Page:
And so I brought that to Larry, and that wound up being a story in Season 1, I guess it was. The "Porno Gil" episode where Jeff is in the hospital. He's about to have some emergency bypass and asks Larry to go to his house, tells him where the secret stash of pornography is and asks Larry to gather it up so his wife doesn't find it if, God forbid, something happens on the operating table. But Larry's brilliance, again, was weaving that into a story that he already had about this ex-porno star. And when Larry goes into the house and finds the stash, he finds the tape that, you know, this friend that he just had dinner with appears in and puts it on. And then Jeff's parents walk in. So he can take these ideas and just find a way to fashion them into something way beyond anything you could imagine would ever be that funny.

GROSS: Well, let's hear a scene from the "Porno Gil" episode. And this is from "Curb Your Enthusiasm," the Larry David show.


JEFF GARLIN: (As Jeff) This key right here?

DAVID: (As Larry) Mysterious.

GARLIN: (As Jeff) Very mysterious. This key right here? My front door. I need you to go into my house, OK? Go up to my bedroom, to the left of the TV, there's a cabinet by the bookcase there. Open it up, move the linens - there's linens in there. Move them to the side, push on the back door and it'll open up. Inside there I have, like, my porn collection. I have, like, seven, eight porn tapes, a couple of magazines, all right? I need you to get them out of there. You got to get it out of there because if something happens to me - all right?

DAVID: (As Larry) Oh, you're thinking, like, if the anesthesia or something goes wrong or anything?

GARLIN: (As Jeff) If anything goes wrong - she's not a big porn person.

DAVID: (As Larry) So in case you die, you don't want your wife to discover your porno stuff?

GARLIN: (As Jeff) She doesn't understand that. I'm not embarrassed in front of anybody.

DAVID: (As Larry, laughter) I don't really understand it either, but that's OK.

GARLIN: (As Jeff) OK, that's your own deal.

DAVID: (As Larry) Yeah, OK. But, you know...

GARLIN: (As Jeff) That's your own deal, Repression Jones.

DAVID: (As Larry) Well, what about - is there an alarm code or anything like that?

GARLIN: (As Jeff) Easy, 9988.

DAVID: (As Larry) I better write that down.

GARLIN: (As Jeff) In there should be a pen and a piece of paper.

DAVID: (As Larry) Ninety-nine, 88. OK.

GARLIN: (As Jeff) I can't believe you have to write it down.

DAVID: (As Larry) What am I going to do with these things?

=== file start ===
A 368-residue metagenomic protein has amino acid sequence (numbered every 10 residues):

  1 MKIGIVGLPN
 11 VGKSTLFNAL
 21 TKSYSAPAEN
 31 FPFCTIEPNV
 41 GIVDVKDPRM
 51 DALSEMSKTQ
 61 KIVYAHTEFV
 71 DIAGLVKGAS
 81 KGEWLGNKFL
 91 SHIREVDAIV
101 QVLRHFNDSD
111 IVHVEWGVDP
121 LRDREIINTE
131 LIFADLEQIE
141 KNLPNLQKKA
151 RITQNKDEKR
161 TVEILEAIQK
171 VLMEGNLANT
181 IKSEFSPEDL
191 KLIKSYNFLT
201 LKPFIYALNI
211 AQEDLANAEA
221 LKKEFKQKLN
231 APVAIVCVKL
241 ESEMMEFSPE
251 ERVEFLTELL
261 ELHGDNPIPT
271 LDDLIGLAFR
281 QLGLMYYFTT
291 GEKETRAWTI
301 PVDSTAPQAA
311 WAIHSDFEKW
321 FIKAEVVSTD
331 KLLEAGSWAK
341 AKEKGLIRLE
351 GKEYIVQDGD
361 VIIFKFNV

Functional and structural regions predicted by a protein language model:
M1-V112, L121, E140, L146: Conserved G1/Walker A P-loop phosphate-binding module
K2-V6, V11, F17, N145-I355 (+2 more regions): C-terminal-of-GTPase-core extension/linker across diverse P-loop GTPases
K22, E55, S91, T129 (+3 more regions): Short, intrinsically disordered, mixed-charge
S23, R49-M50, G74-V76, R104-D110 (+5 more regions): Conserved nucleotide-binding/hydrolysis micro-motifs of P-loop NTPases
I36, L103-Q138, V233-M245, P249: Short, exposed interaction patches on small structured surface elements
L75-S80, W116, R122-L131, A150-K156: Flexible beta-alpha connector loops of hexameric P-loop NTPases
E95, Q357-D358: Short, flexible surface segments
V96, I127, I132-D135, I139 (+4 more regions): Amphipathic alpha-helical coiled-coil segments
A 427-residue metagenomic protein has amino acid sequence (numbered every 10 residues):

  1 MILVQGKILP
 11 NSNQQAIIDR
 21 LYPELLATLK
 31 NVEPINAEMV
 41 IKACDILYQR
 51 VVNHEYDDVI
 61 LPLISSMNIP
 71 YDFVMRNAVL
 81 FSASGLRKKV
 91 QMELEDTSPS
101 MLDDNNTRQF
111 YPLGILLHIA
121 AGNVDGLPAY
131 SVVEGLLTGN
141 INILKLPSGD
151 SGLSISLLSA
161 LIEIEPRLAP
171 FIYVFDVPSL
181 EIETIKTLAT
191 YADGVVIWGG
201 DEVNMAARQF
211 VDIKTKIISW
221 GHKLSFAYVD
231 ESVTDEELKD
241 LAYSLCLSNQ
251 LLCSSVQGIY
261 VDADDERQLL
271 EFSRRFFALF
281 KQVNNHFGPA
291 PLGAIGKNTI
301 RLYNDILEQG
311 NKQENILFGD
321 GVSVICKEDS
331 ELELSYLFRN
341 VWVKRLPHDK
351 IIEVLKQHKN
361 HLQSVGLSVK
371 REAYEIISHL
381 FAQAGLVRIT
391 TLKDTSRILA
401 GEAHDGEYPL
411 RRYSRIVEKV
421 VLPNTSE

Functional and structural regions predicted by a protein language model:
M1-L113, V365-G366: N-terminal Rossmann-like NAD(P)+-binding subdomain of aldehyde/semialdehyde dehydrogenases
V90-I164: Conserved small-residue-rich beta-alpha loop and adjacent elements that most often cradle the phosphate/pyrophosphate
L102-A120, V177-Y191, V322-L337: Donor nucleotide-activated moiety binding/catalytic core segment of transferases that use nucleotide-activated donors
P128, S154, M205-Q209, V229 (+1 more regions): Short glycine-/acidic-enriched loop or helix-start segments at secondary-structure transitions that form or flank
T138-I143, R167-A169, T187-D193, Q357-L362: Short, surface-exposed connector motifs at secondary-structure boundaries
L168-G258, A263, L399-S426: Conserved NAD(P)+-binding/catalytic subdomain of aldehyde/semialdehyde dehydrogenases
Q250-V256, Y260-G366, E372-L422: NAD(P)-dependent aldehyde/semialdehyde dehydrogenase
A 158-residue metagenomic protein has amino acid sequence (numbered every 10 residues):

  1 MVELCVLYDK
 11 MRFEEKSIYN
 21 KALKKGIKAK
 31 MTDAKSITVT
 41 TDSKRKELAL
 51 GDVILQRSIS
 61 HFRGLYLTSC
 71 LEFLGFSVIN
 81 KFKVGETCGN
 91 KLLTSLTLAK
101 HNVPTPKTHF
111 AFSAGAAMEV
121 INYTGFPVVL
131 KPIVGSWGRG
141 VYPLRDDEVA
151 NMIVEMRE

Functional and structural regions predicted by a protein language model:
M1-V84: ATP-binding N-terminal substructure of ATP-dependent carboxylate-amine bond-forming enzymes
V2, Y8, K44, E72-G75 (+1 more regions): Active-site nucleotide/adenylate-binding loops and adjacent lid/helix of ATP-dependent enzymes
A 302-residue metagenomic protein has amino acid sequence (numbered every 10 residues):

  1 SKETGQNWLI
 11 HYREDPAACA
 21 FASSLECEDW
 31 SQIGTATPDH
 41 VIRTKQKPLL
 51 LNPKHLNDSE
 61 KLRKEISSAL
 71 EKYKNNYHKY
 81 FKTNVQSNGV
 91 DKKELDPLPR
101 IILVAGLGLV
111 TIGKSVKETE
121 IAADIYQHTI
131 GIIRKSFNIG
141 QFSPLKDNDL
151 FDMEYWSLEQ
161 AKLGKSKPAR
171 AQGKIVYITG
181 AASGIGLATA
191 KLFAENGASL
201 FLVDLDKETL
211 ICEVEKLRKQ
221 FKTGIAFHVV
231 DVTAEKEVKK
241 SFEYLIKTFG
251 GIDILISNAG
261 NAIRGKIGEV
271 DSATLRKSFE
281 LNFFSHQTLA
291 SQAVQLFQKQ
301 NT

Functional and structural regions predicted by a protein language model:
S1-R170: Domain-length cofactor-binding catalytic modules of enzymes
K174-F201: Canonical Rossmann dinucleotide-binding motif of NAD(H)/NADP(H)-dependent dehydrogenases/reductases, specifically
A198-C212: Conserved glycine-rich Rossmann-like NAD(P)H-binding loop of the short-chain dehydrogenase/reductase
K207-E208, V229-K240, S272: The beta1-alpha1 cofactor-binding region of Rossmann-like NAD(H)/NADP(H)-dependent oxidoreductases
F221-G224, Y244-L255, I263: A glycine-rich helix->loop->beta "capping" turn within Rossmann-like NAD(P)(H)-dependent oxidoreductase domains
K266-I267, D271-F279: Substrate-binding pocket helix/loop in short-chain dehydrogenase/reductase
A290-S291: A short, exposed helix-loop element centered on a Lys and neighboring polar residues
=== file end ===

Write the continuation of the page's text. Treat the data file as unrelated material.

GARLIN: (As Jeff) Keep it in your trunk.

DAVID: (As Larry) What if I get in an accident on the way home, what about that, and there's porn strewn...

GARLIN: (As Jeff) And porn goes flying everywhere?

DAVID: (As Larry) ...Strewn all over the car and all over my bleeding body?

GARLIN: (As Jeff) You'll be fine.

DAVID: (As Larry) This alarm code, I'm worried about this, too.

GARLIN: (As Jeff) Nothing's going to happen.

DAVID: (As Larry) I'm no good with stuff like that. It's too technical for me.

GARLIN: (As Jeff) Ninety-nine, 88. Ninety-nine, 88.

DAVID: (As Larry) The alarm's going to go off. There'll be a SWAT team descending on me. This whole thing just has disaster written all over it.

GARLIN: (As Jeff) I'll be fine, trust me.

DAVID: (As Larry) And your wife better not show up.

GARLIN: (As Jeff) Yeah, I guarantee she's not going to be there. She'll be here. I appreciate you, you're a great pal.

DAVID: (As Larry) Good luck.

GARLIN: (As Jeff) You're a great pal, I appreciate you.

DAVID: (As Larry) Try not to die.

GARLIN: (As Jeff, laughter) Try not to die. Thank you.

GROSS: A scene from "Curb Your Enthusiasm." Now, the show is part-scripted, part-improvised. How does it work, the storyline is scripted but the actual dialogue is improvised?

WEIDE: We go in with - it's actually grown over the years. The first season, the average story outline was maybe five pages. Now they've expanded a bit, Larry writes a little more detail. They're up to seven, sometimes as many as eight pages. But we go in knowing absolutely what the story is going to be and basically what has to take place in each scene. But there is virtually no written dialogue for the actors. The actors are brought onto the set generally having no idea what they're going to do. And my standard joke has become that they're given information on a need-to-know basis. It's like working for the CIA. And when I'm directing, I will just give the actors what their - what information their character would know in this scene and give them a general sense of direction about what's going to take place in the scene. But they make it up as they go.

And we cast from a pool of talented improvisational actors, primarily here in LA, and we just let them go. So we know basically what has to happen in each scene, And we know what marks to hit. But we love the spontaneity of people making it up as they go. And we'll just shoot each scene as many times as we have to until we know we've got something to work with, and then we continue to hone it in the editing room. We wind up with a lot of footage, and we spend much more time in the editing room than we actually do on the set. The shows take on an average five to seven days to shoot, but we're in the editing room easily for three weeks on each episode.